Victor Frankl: A brilliant man with brilliant, broken English
But first, here’s our second example of a great man, with limited English, speaking clearly and movingly to an all American audience. Viktor Frankl is one of the great thinkers of the last century. He survived Auschwitz, and spent the rest of his life trying to make sense of life and all of the joy and misery it can contain. In 1945 he wrote Man’s Search for Meaning, which describes the prisoner’s life in a concentration camp from the perspective of a psychiatrist. In this work he explains that, even in the most extreme conditions of dehumanization and suffering, the individual can find a reason to live, based on his spiritual dimension.
In short, he is a man worth listening to. And here he is talking, in brilliant, broken English, about his life’s work:
Do you see what he does?
- He is utterly unapologetic (Yes, he apologises for his ‘terrible English’, but he doesn’t really mean it, does he?).
- He takes his time, searching for words when he needs to, asking for help when he can’t find them.
- He has a very strong Austrian accent, like Arnold Schwarzenegger, another really successful Austrian who has made a virtue of his natural ‘woice’, and has no problem being understood anywhere he goes.
Should you change your accent?
No, of course you shouldn’t, but you can learn to speak English with more confidence and skill, and keep your accent as a central part of your identity.
Some people wanting to be more effective at speaking in English decide that they want to modify or change their accent. It’s their decision, and in the USA, there seems to be a real market for it. Why? Because there seems to be an anti-accent movement driven by ignorance and prejudice.
Holly Niner, in a post on LinkedIn quotes a 2010 study from the University of Chicago thus:
An accent impacts the way others perceive you. The study found that foreign accents reduce the credibility of non-native speakers. Because these speakers are more difficult to understand, listeners perceive them as less truthful and this perception increases with the severity of the accent.
Really? Is this true? And even if it is, so what? Would you really want to work for a business or a person who thought like that? Would you really want to change your voice to please an ignorant minority? There are far more employers in the US and everywhere who don’t think like that, and would much rather have an authentic accent on the lips of a brilliant employee than a fake one on anyone.
Is it possible to change your accent?
Yes, of course, with lots of hard work, practice, and the help of a voice coach, or speech therapist, you can learn how to change your voice. Here’s an example of the kinds of things that you’d have to do from the English satire ‘My Fair Lady’ with Rex Harrison and Audrey Hepburn:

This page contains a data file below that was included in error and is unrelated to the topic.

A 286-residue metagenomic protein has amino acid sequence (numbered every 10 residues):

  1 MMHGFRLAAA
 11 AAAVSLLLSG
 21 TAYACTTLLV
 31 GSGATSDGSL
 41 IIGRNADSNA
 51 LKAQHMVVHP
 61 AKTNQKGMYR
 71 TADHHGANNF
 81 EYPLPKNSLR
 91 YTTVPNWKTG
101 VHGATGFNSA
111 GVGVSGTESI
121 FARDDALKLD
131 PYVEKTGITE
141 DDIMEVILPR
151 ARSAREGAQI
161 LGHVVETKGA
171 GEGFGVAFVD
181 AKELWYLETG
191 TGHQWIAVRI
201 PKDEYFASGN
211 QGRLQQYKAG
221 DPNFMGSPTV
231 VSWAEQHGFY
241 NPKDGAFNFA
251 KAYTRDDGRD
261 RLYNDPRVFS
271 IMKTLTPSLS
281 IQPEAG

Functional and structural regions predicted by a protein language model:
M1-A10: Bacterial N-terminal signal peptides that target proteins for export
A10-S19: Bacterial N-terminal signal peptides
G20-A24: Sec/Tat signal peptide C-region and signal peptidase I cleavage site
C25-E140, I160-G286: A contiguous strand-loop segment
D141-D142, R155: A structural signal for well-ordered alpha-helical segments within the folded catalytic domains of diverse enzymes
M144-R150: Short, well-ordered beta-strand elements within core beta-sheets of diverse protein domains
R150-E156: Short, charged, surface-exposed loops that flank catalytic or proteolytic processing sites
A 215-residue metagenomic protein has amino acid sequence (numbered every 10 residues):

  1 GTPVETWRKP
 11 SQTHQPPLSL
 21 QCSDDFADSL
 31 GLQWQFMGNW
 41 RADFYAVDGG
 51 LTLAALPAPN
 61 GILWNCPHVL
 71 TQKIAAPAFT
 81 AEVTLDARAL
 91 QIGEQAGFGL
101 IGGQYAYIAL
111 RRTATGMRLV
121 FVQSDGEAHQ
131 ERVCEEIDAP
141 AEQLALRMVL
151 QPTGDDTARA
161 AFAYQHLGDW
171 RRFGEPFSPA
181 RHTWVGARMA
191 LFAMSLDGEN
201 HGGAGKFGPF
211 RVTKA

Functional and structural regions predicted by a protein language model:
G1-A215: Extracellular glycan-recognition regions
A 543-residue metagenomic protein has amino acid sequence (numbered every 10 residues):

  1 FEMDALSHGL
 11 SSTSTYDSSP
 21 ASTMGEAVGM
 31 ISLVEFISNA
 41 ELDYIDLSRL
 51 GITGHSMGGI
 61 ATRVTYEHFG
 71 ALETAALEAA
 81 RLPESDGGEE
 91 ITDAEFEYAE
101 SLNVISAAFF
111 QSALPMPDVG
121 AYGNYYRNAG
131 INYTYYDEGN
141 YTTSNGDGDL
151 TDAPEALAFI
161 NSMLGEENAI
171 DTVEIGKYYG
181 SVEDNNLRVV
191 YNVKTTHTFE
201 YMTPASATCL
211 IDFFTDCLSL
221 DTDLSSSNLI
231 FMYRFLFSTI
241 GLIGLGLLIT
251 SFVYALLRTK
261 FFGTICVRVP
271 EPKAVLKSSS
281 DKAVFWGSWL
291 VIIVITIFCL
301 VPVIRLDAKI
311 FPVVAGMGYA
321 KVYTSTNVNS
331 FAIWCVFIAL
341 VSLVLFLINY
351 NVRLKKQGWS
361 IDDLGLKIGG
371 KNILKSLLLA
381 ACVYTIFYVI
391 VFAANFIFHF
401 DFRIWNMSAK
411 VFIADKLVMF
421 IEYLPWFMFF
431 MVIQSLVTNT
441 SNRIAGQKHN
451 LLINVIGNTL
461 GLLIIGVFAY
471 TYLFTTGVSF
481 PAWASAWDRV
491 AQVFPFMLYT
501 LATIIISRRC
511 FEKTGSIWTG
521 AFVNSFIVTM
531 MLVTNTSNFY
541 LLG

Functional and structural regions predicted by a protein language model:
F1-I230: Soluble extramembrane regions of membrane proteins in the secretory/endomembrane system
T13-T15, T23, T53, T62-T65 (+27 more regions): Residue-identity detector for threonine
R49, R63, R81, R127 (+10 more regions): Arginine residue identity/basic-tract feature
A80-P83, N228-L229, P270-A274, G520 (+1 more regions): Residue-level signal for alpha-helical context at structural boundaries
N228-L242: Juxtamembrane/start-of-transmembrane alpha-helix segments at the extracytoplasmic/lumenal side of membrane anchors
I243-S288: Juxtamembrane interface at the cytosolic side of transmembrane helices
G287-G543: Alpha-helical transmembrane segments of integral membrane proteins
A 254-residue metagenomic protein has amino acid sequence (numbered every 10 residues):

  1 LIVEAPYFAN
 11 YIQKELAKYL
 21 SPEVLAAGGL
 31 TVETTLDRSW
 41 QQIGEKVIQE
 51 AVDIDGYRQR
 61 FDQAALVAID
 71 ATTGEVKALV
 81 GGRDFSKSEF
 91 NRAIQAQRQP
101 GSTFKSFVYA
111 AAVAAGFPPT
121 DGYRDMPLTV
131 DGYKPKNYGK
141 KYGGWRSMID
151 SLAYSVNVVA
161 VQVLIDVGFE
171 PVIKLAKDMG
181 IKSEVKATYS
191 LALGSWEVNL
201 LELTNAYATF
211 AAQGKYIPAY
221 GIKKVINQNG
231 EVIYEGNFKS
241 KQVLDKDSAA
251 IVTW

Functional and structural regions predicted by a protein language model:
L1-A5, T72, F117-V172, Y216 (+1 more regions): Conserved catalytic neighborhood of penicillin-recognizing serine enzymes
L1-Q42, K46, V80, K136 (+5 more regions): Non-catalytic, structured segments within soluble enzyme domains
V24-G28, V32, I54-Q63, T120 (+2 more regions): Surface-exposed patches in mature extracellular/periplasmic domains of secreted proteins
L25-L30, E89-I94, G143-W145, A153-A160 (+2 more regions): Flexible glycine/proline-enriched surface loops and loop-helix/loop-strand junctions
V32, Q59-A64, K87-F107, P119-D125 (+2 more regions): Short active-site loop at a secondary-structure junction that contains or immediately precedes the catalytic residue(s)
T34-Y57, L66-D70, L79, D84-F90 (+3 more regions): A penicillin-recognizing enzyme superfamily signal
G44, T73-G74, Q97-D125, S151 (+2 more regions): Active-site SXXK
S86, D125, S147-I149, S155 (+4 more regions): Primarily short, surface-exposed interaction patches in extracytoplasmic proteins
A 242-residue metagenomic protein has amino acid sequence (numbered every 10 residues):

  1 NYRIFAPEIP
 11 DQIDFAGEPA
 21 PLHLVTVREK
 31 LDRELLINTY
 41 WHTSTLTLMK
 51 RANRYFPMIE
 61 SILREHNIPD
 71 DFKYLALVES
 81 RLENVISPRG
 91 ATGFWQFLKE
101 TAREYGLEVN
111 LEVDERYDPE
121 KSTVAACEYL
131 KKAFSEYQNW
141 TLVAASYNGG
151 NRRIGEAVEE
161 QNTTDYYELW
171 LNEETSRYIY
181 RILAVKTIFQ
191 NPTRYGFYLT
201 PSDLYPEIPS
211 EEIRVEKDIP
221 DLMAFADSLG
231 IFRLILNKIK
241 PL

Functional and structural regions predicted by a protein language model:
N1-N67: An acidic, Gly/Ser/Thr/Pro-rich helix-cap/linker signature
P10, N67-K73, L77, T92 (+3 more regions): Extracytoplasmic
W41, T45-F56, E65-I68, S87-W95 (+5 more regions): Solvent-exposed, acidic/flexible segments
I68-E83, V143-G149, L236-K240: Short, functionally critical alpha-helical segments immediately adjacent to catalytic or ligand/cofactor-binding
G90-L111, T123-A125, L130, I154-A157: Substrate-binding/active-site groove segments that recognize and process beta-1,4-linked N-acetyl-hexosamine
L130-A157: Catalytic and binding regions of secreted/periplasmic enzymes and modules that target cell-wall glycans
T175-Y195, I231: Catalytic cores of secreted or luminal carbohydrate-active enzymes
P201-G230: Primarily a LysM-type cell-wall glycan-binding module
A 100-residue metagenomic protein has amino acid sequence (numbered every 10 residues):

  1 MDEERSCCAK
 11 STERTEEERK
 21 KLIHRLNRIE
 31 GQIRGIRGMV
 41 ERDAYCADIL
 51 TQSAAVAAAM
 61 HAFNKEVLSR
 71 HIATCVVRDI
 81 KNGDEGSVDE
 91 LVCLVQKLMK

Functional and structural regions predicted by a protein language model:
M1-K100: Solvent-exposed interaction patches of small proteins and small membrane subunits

You’d have to change your vowel sounds (where accents are mostly held in the spoken word), and your consonants too. You can change your whole accent, but you really don’t need to.
In much less time and at much less cost you can just learn how to speak clearly whatever your accent. And in reality it’s what English speakers should do too if they want to be understood better by international audiences. This is what Einstein and Frankl did, and what you can do too.
5 tips to help you speak more clearly in English
1. Be really sure of what you want to say
Fluency comes with preparation, rehearsal and experience. It doesn’t matter what language you’re speaking in. Many people struggle for fluency simply because they haven’t prepared their speech well enough. If you ‘wing it’, you’ll find it difficult to be fluent. Never wing it, especially for the important presentations. Your minimum rehearsal should be at least 6 practice sessions before a big speech – any less than this and you’ll be under-prepared. That will be entirely your fault and nothing to do with your English speaking skill.
2. Speak more slowly than usual
Whether English or a second-language speaker, most people who are difficult to understand, often just speak too quickly. The words and sounds run together making it difficult for the listener. They simply hear too many sounds jumbled together and have a hard time separating the words, sentences and paragraphs and therefore the ideas being expressed.
Slowing down will ensure that you both pronounce words fully and stop words and sounds from running together. This is the key to good articulation.
If you find yourself running words together, simply slow down and pronounce every single sound separately. So if you were reciting the last word in the previous sentence, you would say it sep-a-rate-ly.
3. Practice the tricky words and sounds
If you find that certain words, phrases or sounds give you trouble then practice them.